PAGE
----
# Design of Photonic Molecule-Based Multiway Beam Splitter/Coupler with Variable Division Ratio

## Abstract

**:**

## 1. Introduction

## 2. PM-BS Structural Model and Working Principle

_{0}. By using the coupled mode theory [35], the evolution in time (t) of two eigenmodes a

_{1}and a

_{2}existing in a cavity pair is described by the following equations:

_{i}is field amplitude decrement due to intrinsic losses in the cavity (absorption, radiative escape, etc.), μ

_{w}and μ

_{c}stay for normalized coupling parameters of resonators with a waveguide and with each other, respectively. Obviously, the inter-cavity coupling μ

_{c}depends on the value of the interatom gap (g). In the following, for simplicity, we take A = 1, and then the solution to Equation (1) for any of the normal modes, e.g., a

_{1}, can be written as follows:

_{t}= (μ

_{I}+ μ

_{w}) and j

^{2}= −1.

_{0}possess two collective resonances—the supermodes—with the eigenfrequencies, ω

_{1,2}= ω

_{0}± μ

_{c}, equidistantly shifted from the resonant frequency of the isolated cavity by the value of the coupling coefficient μ

_{c}and having the power ratio ${a}_{1}^{2}/{a}_{2}^{2}\approx {\left({\mathsf{\mu}}_{c}-{\mathsf{\omega}}_{0}\right)}^{2}/{\left({\mathsf{\mu}}_{c}+{\mathsf{\omega}}_{0}\right)}^{2}$. At the same time, the magnitude of the phase shift Δφ between the excitation channels of the photonic duet controls the amplitudes of these supermodes. Particularly, in two extreme cases, Δφ = 2πm and Δφ = (2m + 1)π, where m is an integer, the anti-bounding or bounding modes are completely suppressed, respectively. Importantly, the dips in the PM waveguide transmittances in Figure 1b indicate that almost all incoming optical power is trapped in PM supermodes maintaining the energy recirculation along the resonators’ surface. If yet another optical waveguide (drop port) is placed in the gap between the atoms, it can capture part of the SM energy and redirect out of the photonic molecule, thus forming a drop channel. Qualitatively, this is the way a PM-based splitter/coupler works.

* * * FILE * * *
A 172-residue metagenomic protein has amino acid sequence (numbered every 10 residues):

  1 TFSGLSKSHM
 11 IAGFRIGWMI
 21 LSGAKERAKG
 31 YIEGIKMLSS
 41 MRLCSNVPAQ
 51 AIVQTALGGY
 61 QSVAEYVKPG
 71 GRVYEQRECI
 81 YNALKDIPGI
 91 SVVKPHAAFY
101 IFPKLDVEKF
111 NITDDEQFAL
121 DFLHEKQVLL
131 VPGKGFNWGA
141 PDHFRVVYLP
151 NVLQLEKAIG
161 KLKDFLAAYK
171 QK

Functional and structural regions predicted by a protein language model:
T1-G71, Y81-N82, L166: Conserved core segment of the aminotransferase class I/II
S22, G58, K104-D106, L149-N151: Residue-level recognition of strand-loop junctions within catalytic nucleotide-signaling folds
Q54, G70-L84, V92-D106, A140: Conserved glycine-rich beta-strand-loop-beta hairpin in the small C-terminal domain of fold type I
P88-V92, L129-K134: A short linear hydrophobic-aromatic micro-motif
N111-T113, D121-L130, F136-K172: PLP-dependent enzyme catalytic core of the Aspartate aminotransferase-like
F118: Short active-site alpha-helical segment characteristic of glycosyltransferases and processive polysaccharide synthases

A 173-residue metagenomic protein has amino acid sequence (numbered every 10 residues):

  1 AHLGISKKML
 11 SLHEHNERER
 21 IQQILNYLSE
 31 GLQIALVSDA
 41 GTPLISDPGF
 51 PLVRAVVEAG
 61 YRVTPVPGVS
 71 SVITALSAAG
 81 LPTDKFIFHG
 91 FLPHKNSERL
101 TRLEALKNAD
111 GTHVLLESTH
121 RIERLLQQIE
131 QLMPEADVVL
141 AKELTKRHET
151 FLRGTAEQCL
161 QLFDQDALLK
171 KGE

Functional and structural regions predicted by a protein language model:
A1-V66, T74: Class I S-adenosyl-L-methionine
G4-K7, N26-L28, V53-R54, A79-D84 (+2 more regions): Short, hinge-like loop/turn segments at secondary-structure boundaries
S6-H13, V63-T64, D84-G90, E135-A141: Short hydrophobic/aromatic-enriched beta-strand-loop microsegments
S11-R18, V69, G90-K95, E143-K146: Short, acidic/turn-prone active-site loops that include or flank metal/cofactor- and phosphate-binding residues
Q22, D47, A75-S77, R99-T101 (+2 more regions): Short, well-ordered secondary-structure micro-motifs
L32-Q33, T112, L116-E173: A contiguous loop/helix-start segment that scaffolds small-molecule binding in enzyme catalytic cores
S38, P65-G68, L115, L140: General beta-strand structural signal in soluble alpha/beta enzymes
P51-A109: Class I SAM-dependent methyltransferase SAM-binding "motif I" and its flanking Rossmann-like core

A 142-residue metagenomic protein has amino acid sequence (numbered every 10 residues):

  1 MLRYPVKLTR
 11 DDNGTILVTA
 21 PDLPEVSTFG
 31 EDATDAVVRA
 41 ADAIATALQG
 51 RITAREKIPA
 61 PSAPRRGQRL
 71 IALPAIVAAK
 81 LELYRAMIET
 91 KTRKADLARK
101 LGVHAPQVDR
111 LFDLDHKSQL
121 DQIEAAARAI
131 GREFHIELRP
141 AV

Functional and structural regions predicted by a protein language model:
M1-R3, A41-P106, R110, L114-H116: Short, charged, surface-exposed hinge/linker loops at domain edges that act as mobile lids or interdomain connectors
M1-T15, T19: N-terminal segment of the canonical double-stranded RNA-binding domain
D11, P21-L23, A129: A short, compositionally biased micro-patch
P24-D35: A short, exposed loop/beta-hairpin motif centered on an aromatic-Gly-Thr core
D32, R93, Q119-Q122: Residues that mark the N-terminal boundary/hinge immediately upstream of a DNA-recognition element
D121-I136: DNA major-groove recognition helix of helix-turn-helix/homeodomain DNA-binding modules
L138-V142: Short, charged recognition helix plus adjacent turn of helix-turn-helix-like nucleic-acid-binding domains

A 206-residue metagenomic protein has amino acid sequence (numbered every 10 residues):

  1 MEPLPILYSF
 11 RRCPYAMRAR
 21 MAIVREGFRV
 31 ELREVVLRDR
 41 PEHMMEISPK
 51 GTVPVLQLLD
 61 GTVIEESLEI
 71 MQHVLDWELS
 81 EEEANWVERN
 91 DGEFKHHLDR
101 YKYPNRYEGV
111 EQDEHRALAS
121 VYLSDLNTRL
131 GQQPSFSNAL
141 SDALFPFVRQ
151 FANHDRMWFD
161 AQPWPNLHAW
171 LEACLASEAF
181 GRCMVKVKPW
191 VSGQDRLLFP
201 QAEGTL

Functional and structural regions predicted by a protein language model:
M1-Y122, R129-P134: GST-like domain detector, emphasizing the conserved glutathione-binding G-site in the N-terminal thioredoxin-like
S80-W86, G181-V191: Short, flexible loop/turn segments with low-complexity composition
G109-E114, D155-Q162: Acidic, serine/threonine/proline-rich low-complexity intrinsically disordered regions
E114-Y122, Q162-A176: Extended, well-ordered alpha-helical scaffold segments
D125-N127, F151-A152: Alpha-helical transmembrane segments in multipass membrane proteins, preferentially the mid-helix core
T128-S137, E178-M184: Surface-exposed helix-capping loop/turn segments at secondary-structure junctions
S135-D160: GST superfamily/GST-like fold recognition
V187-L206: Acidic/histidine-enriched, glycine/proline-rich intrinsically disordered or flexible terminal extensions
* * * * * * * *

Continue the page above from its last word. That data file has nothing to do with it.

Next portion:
_{2}) substrate and is structurally characterized by the interatomic gap, g = 300 nm. Crystalline silicon (Si) with refractive index n = 3.5 and almost zero optical absorption (κ ~ 10

^{−11}) in the telecommunication spectral band centered on the wavelength λ = 1330 nm [34] is chosen as the material for photonic atoms. To enhance functionality, the considered photonic splitter is composed of two PMs coupled through a central waveguide (Figure 3a,c) acting as an input port. On the lateral sides of the splitter structure, two more waveguides are mounted at a certain distance (s) from the outermost atoms, s = 250 nm, serving for the collection of the divided optical beams. All waveguide feeders are considered to have the same width (1000 nm) and height (600 nm) and can be fabricated from the core of a single-mode optical fiber (SiO

_{2}), or through the etching of a dielectric photoresist (e.g., PMMA). The refractive index of the waveguides during the simulation was chosen as n

_{1}= 1.5.

_{7,1}in a silicon cylinder is chosen as the fundamental resonance (Figure 3d) having quality factor Q = 8500 at the wavelength λ = 1338.2 nm and the linewidth of about 0.2 nm. Note that, according to the adopted notations for the electromagnetic eigenmodes of a sphere, the subscripts “7,1” denote the semi-number of optical standing wave antinodes along the azimuthal direction (along the cylinder rim) and the number of maxima along the radial coordinate, respectively.

**E**is a vector with the components along each of the coordinate axes. Worthwhile noting, in the case of a spherical or cylindrical particle, the analytical solution to Equation (3) is widely known in the form of infinite series on the vector spherical harmonics, called the “Mie series” in the literature [38]. For two or more touching particles, although such partial wave expansion can be obtained and used (T-matrix method [39], multisphere scattering formulation [40], discrete dipole approximation [41]), it results in too sophisticated a formulation and is time/memory consuming in the calculations. Therefore, in the following, we use the direct numerical integration of the wave Equation (3) to derive the electromagnetic field distribution.

^{®}5.1 software, which exploits the finite element method (FEM). Without limiting the generality, we use the 2D formulation of the problem as shown in Figure 3c,d. In this case, the whole photonic structure is surrounded by a rectangular region of perfectly absorbing layers (PMLs) to minimize wave reflection from the boundaries. The optical radiation is input through the corresponding COMSOL digital ports. For the numerical discretization of all simulation domains, a mesh with triangular elements and a maximum edge size of λ/40 is used. The wavelength sweep is performed by creating a parametric study in the range of 1333 nm ≤ λ ≤ 1343 nm, which includes all supermodes of the considered PM topologies based on the TE

_{7,1}resonance of single atom.